A real life example of intervention retention and

A real life example of intervention retention and

A real life example of intervention retention and follow up in the community: problem solving for selfharm in prisons National Institute of Health Research This article/paper/report presents independent research funded by the National Institute for Health Research (NIHR). The views expressed are those of the author(s) and not necessarily those of the NHS, the NIHR or the Department of Health.

The Research Team and roles Amanda Perry and Mitch Waterman Joint PI Allan House Intervention specialist

Nat Wright- Prison NHS lead Ann Hopton Research Fellow Christine Butt NHS liaison Gerry Richardson economic evaluation Jo Greenhalgh qualitative realist synthesis Spectrum Community Interest Company Evaluations of Problem Solving Interventions in the community Use of Randomised Controlled Trials Treatment of self-harm

Key problem: a high prevalence of self-harm in prisons compared to the wider community. (Meltzer Gill & Pettigrew 1994,Singleton Meltzer & Gatwood 1998) Case control prison study rates 5-6% for men and 20-24% for women (Hawton et al 2014) Generally anecdotal use of ACCT (Forrester & Slade 2014) Renewed approach Further training required (Hawton 2014) Aim of the research To assess the feasibility of implementing a

problem solving training to reduce self-harm in prisons. Two phases: 1)A short training programme to equip all frontline staff with an understanding of the problem solving approach. 2) Detailed training for ACCT prevention co-ordinators and RM Nurses who work with prisoners identified as at risk of self-harm and suicidal behaviour. Where? Who? When? Four prisons in Yorkshire and the Humber: HMP Leeds, Newhall,

Wetherby (YOI), Hull. Researchers working in the prisons from February 2015 3 month rolling programme of training for staff

3 months implementation with prisoners generally and prisoners on ACCT. A problem solving intervention MIDSHIPS is a programme of Problem solving therapy devised in New Zealand. Modified for use in the UK by researchers at the

University of Leeds and self-harm patients. 7 clear steps to use Design training materials Identifying prisoners at risk: the methodology Screening criteria: Anyone on an ACCT in the previous two weeks Any one with an incident

of actual self-harm 3 month period of recruitement Reasons of opening an ACCT: Suicide intent Self-harm threat or behaviour Low mood Bizarre behaviour Other concerns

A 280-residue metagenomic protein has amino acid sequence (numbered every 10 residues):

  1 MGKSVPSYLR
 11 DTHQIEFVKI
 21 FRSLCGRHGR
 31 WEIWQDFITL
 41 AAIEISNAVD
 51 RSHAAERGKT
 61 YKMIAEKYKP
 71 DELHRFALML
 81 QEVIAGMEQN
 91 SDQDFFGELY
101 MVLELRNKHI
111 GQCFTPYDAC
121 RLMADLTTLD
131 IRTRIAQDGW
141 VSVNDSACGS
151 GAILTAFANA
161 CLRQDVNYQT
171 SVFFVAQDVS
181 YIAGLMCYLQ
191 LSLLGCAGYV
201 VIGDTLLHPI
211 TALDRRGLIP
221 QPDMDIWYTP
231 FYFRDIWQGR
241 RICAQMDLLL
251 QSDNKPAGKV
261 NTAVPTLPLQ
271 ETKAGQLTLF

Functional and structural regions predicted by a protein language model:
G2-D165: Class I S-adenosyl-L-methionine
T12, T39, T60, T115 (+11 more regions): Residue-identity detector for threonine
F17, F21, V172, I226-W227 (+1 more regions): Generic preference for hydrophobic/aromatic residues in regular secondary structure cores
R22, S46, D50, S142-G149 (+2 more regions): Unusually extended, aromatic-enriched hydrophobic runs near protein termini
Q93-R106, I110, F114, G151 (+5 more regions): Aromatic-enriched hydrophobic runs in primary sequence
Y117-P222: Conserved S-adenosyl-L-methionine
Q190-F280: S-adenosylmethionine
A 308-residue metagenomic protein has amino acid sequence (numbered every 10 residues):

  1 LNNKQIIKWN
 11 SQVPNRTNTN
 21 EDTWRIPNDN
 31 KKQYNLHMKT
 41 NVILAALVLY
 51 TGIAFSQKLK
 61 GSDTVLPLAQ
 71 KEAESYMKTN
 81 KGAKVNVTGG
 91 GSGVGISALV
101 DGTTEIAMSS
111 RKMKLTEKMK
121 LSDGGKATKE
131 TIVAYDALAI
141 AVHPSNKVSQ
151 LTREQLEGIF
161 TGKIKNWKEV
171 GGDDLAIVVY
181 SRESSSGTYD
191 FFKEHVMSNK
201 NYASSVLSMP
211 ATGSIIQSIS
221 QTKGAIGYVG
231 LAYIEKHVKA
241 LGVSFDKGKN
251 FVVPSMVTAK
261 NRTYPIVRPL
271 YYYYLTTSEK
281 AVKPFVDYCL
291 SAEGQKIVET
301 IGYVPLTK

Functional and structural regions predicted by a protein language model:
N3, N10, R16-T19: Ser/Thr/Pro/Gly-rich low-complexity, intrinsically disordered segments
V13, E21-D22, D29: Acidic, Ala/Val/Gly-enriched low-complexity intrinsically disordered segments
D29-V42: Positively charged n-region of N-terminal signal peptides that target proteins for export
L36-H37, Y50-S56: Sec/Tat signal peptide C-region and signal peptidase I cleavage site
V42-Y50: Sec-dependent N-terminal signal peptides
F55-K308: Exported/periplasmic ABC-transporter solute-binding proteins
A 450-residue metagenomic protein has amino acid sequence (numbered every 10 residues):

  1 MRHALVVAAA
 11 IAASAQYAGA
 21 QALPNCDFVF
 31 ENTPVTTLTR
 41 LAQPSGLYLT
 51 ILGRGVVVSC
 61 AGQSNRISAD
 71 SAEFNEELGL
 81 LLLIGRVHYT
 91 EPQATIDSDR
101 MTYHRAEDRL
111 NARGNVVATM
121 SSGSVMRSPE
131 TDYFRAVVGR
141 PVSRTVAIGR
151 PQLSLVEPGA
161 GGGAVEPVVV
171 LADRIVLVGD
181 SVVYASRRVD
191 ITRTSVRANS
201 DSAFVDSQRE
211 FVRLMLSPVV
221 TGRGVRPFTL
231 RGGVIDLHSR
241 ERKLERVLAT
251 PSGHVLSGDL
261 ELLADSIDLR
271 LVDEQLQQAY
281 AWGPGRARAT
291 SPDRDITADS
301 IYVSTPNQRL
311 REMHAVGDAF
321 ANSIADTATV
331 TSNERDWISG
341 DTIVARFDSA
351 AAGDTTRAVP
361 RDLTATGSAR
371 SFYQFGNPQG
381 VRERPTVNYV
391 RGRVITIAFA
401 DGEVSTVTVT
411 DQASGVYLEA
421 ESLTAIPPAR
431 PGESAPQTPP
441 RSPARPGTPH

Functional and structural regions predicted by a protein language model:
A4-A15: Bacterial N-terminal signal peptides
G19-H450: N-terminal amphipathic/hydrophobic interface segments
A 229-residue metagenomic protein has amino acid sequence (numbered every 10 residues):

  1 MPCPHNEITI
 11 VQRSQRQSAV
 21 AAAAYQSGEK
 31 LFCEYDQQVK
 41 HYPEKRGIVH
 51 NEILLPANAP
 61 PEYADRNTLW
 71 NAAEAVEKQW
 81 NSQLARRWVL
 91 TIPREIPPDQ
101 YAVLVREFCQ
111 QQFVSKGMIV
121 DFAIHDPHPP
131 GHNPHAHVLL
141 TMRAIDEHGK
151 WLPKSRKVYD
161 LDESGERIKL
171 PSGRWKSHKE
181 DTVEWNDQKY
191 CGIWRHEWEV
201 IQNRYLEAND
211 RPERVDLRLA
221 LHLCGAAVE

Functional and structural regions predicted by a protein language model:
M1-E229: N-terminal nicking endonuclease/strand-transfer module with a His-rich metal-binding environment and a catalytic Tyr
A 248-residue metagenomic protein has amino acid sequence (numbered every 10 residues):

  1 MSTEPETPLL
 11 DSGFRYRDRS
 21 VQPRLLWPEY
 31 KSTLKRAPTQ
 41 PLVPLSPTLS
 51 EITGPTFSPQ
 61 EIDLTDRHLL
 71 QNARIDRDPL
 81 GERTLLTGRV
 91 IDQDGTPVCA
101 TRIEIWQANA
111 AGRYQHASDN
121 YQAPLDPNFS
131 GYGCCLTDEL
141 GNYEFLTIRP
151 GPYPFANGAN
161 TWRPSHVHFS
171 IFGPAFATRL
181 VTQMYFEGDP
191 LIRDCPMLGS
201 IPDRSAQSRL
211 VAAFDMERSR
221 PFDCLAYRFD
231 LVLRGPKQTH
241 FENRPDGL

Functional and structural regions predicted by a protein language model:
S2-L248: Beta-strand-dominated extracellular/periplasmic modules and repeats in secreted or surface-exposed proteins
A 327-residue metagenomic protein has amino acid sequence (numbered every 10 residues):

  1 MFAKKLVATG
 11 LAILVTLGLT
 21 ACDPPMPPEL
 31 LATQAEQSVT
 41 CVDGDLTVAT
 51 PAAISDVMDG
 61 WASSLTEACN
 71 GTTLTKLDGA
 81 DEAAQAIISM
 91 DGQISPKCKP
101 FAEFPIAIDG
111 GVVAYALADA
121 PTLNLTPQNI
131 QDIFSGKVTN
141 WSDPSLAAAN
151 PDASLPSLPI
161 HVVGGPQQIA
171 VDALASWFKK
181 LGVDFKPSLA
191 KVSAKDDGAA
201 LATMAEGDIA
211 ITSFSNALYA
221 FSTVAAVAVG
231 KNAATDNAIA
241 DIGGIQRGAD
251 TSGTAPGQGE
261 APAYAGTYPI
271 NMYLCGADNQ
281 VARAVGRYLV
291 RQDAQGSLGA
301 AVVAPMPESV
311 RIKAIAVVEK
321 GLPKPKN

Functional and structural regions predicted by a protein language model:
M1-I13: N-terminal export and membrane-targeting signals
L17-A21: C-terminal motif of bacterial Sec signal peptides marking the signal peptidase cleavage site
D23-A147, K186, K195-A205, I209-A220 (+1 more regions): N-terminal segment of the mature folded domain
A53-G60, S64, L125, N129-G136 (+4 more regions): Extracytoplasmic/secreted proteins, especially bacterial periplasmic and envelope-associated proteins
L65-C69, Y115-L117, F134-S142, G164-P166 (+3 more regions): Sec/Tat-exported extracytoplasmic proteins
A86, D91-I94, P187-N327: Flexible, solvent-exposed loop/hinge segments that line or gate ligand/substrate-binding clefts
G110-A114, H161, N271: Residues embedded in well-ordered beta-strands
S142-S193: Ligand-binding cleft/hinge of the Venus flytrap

An example from HMP Hull: the process Number of open ACCTS between October 7th and 7th January 2016 n=196 32 (22%) individuals transferred or released.

Number of people not attending clinic after call up N=29 Number of incidents who self-harmed or attempted suicide n=146 Number of people remaining in the prison at time of clinic appointment N=114 (78%)

People attending clinic N=3 people too dangerous N=3 people lacking capacity/too ill N=15 people did not consent N=15 people not eligible The intervention measurement Pre measurement outcomes of depression PHQ-9 - Physical and mental health EQ5-D - Resource questionnaire - Demographic background

Follow-up consent form To help us do this, it would be great if you could provide us with some details so we can get back in touch with you: Telephone number Address If you are happy to, it would also be good if you could give us the number or address of your parent or carer to help us get in touch with you: Name of parent/carer Telephone number

Address I, (name) give consent for a researcher from the University of York to contact me to take part in the follow-up research, and to use the contact details provided or any details the prison has about where I will be living. Signed (Participant) Date

Data provided on consent forms Telephone numbers Address to be released to Name of parent/carer/professional Address of parent/carer/professional Summary Thank you for listening For more information contact Amanda Perry, [email protected]

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